In 2013 and 2014, the languages commission contacted school districts across Alaska regarding their Alaska Native language programs.
“It turns out that many districts are unclear on whether they have Native languages in their schools. In some cases, the district office does not know whether a class is to teach ‘language’ or ‘culture; and, if it is a language class, whether the teacher speaks the language with the students or just talks about it in English,” the Council said.
The University of Alaska has also been active in Native language studies. The Alaska Native Language Center at the University of Alaska Fairbanks was established by state legislation in 1972 as a center for research and documentation of Native languages of Alaska.
It is now recognized as the major center in the United States for the study of Inupiat, Yup’ik and Northern Athabaskan languages.
The Kenai Peninsula College in Soldotna currently offers the study of three Alaska Native languages: Dena'ina, Ahtna, and Yup'ik. KPC is the only university campus offering Ahtna language instruction.
Language “revitalization” involves bringing a language back to stability with continued maintenance to keep a language from becoming endangered. But this is not quite so simple and routine in real life as Native communities struggle to turn back the tide of language loss, the Commission said.
Language revitalization is about two things, said William “Pila” Wilson, a leader in Hawaii’s language revitalization efforts for three decades.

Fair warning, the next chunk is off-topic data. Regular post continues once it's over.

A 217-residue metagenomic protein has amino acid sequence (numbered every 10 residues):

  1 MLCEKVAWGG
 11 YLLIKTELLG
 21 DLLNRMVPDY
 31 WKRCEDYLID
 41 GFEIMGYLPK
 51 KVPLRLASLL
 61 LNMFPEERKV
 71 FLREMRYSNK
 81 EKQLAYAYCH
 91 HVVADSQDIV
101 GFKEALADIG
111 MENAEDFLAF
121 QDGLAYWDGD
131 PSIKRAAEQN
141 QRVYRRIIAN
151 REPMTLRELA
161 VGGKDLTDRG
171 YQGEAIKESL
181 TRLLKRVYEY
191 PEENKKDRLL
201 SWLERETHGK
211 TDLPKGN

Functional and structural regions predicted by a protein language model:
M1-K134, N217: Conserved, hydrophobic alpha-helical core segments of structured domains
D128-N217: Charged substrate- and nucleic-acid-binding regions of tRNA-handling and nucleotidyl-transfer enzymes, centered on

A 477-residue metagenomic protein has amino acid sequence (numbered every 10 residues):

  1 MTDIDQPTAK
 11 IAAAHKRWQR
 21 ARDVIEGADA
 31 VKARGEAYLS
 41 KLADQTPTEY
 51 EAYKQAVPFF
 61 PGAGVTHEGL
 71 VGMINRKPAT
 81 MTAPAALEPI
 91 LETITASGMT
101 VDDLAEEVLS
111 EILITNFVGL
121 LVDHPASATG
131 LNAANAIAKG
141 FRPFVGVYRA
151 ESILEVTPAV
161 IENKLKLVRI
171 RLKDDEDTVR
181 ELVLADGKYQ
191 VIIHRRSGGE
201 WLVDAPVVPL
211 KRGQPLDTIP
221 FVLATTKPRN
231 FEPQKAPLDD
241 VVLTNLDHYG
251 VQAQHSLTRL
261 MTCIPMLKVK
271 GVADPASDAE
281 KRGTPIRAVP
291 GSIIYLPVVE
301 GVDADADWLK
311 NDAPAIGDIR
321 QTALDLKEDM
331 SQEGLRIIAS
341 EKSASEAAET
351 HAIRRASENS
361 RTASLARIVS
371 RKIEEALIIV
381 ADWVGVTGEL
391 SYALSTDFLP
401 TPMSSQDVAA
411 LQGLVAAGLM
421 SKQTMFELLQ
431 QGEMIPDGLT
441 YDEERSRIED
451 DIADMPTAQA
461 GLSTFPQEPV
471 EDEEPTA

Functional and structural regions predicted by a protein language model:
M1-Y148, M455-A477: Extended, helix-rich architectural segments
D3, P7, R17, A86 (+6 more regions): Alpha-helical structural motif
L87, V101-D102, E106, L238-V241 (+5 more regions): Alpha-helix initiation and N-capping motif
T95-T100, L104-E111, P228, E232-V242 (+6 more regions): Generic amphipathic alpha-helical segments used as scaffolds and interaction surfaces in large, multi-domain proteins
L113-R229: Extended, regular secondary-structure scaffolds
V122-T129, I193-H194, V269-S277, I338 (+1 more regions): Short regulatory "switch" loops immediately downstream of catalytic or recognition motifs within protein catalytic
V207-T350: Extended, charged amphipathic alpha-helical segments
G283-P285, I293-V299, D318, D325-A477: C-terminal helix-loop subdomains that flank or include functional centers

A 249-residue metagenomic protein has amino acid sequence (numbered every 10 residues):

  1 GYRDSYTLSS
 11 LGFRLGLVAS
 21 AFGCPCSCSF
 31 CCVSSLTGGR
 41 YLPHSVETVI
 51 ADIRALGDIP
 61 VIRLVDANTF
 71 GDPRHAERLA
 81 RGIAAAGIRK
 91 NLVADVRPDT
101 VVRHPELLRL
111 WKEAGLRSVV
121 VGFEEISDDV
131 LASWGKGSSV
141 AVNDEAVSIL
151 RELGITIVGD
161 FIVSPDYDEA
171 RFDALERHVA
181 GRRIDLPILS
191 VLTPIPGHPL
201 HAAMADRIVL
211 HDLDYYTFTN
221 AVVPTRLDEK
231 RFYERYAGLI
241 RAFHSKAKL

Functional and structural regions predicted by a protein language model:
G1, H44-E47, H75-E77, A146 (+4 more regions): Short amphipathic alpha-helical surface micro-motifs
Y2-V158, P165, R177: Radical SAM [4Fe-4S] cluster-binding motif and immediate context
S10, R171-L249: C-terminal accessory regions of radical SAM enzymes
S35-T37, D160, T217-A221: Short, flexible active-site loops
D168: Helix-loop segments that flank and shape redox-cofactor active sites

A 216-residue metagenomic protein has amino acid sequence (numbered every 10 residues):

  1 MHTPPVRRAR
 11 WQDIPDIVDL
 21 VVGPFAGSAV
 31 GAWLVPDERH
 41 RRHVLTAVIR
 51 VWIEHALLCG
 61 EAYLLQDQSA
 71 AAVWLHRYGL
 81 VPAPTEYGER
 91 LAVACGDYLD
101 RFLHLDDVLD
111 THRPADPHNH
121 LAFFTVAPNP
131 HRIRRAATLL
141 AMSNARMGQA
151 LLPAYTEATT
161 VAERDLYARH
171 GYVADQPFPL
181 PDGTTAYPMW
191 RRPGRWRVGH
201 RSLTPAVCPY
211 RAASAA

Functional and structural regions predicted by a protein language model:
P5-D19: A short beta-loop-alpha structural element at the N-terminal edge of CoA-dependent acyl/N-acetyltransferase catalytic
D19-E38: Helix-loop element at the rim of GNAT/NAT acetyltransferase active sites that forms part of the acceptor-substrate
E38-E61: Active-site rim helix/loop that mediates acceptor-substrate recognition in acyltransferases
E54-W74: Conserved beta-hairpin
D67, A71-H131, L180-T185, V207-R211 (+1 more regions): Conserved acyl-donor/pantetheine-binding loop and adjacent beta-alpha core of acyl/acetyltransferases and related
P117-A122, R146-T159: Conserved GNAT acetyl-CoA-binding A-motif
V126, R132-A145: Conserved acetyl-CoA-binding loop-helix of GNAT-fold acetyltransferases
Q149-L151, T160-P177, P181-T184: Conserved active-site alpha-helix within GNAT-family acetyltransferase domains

It is first protecting the speakers you have while making new ones; and, second, to make sure the language is the language of power and use. The primary goals are to make sure there is a stable population of speakers—which most often means creating more speakers than are lost—and making sure the language is used in as many places as possible to communicate about as many things as possible, Wilson said in the Commission’s report.
“For languages to regain their place in populations that reside on that languages’ ancestral territory; language planning efforts should be specific, decisive, and informed by local, regional, statewide, and national power structures and social tendencies,” the report said.
State Administrative Order 300
The 2018 Commission report made a number of recommendations that were included in Administrative Order 300, signed by former Gov. Bill Walker on Sept. 23, 2018.
Among other things the order required the state Department of Education and Early Development to coordinate efforts among school districts, the University of Alaska, government and nonprofit entities to implement language programs in public schools and the university.
A report was to be made to the governor by June 1, 2019, that would lay out steps needed to achieve the goals of the Administrative Order. The order also directs each state department to incorporate traditional Alaska Native place names in signage for state-supported projects.
“Each principal department, through their Commissioners, shall strive to assure that all newly-created, replaced or reprinted state and local highway and marine signage contain accurately spelled traditional Alaska Native place names,” the order said.
There are no indications that any of these things have been done. Despite the change in state administration in December, 2018, Administrative Order 300 remains in effect. A spokesperson for Gov. Mike Dunleavy said the order is still, “in review” three years after Dunleavy became governor.